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Minimum wages and poverty

  • John T. Addison
  • McKinley L. Blackburn

The principal justification for minimum wage legislation has been the claim that it would improve the economic condition of low-wage workers. Most previous analyses of the distributional effects of minimum wages have been based on simulation exercises employing restrictive assumptions that guarantee the conclusion that an increase in the minimum wage reduces poverty. In contrast, the authors of this paper adopt a more flexible "reduced-form" approach that links increases in both federal and state minima to contemporaneous changes in poverty rates. For the period 1983-96, they find indications of a poverty-reducing effect of minimum wages among teenagers and older junior high school dropouts. (Abstract courtesy JSTOR.)

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Article provided by ILR Review, Cornell University, ILR School in its journal ILR Review.

Volume (Year): 52 (1999)
Issue (Month): 3 (April)
Pages: 393-409

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Handle: RePEc:ilr:articl:v:52:y:1999:i:3:p:393-409
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  1. David Card, 1992. "Using Regional Variation in Wages to Measure the Effects of the Federal Minimum Wage," NBER Working Papers 4058, National Bureau of Economic Research, Inc.
  2. Katz, L.F. & Krueger, A.B., 1992. "The Effect of the Minimum Wage on the Fast Food Industry," Harvard Institute of Economic Research Working Papers 1584, Harvard - Institute of Economic Research.
  3. Johnson, William R & Browning, Edgar K, 1983. "The Distributional and Efficiency Effects of Increasing the Minimum Wage: A Simulation," American Economic Review, American Economic Association, vol. 73(1), pages 204-11, March.
  4. Alison J. Wellington, 1991. "Effects of the Minimum Wage on the Employment Status of Youths: An Update," Journal of Human Resources, University of Wisconsin Press, vol. 26(1), pages 27-46.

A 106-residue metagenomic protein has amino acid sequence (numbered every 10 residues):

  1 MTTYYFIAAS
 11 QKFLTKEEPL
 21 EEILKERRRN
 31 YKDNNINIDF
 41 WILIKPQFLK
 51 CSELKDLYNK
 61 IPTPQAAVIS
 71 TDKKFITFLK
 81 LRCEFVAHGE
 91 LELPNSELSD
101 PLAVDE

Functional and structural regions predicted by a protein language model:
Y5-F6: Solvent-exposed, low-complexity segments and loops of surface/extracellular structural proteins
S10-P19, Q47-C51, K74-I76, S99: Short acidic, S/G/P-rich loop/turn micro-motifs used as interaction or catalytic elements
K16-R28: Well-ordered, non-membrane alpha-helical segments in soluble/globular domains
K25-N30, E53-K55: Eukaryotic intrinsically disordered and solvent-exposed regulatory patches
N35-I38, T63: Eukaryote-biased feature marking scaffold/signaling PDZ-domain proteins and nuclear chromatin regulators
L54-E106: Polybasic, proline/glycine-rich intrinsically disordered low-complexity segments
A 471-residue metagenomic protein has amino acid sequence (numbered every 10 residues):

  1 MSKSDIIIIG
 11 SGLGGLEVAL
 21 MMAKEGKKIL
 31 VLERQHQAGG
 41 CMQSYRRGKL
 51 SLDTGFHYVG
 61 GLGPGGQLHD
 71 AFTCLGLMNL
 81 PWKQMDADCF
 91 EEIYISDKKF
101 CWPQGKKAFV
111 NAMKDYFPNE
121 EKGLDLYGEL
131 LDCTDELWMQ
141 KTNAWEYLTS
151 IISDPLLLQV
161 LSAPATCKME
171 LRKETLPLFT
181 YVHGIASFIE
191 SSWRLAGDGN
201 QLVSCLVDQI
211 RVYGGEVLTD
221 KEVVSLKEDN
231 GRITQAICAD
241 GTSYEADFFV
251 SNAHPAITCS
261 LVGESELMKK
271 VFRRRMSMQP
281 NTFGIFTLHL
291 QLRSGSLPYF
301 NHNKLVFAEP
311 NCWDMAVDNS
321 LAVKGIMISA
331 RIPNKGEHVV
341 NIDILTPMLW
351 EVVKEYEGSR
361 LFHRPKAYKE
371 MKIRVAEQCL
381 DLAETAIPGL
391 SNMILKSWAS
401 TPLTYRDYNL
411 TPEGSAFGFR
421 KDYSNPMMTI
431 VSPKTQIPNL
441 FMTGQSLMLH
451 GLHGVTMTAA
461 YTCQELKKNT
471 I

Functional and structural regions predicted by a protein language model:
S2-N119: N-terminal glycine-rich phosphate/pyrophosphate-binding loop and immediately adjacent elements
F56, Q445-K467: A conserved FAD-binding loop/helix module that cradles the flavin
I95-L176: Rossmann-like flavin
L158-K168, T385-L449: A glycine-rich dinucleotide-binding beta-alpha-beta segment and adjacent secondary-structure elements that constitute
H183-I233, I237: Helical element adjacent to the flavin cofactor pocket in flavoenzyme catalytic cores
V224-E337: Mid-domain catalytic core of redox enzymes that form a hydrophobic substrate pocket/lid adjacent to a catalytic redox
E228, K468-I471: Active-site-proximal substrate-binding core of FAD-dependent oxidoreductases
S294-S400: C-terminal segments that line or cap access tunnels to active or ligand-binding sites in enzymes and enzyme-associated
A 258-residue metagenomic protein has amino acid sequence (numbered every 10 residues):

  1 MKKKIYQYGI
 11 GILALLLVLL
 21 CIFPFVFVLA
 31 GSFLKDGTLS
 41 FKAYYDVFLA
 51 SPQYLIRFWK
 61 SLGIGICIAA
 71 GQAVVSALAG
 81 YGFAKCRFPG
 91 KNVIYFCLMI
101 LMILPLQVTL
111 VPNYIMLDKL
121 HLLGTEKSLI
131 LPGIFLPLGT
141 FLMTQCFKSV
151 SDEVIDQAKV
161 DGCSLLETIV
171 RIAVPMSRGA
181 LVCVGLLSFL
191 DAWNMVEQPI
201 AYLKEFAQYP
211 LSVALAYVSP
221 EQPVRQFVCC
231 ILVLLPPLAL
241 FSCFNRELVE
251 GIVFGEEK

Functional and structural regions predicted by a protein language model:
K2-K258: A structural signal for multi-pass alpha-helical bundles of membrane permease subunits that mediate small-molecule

5. John T. Addison & McKinley L. Blackburn & Chad D. Cotti, 2012. "The Effect of Recent Increases in the U.S. Minimum Wage: Results from Three Data Sources," Working Paper Series 58_12, The Rimini Centre for Economic Analysis.
  6. Brown, Charles & Gilroy, Curtis & Kohen, Andrew, 1982. "The Effect of the Minimum Wage on Employment and Unemployment," Journal of Economic Literature, American Economic Association, vol. 20(2), pages 487-528, June.
  7. Blackburn, McKinley L., 1997. "Misspecified skedastic functions in grouped-data models," Economics Letters, Elsevier, vol. 55(1), pages 1-8, August.
  8. David Card & Alan B. Krueger, 1993. "Minimum Wages and Employment: A Case Study of the Fast Food Industry in New Jersey and Pennsylvania," NBER Working Papers 4509, National Bureau of Economic Research, Inc.
  9. David Neumark & William Wascher, 1992. "Employment Effects of Minimum and Subminimum Wages: Panel Data on State Minimum Wage Laws," ILR Review, Cornell University, ILR School, vol. 46(1), pages 55-81, October.
  10. Richard V. Burkhauser & T. Aldrich Finegan, 1989. "The minimum wage and the poor: The end of a relationship," Journal of Policy Analysis and Management, John Wiley & Sons, Ltd., vol. 8(1), pages 53-71.
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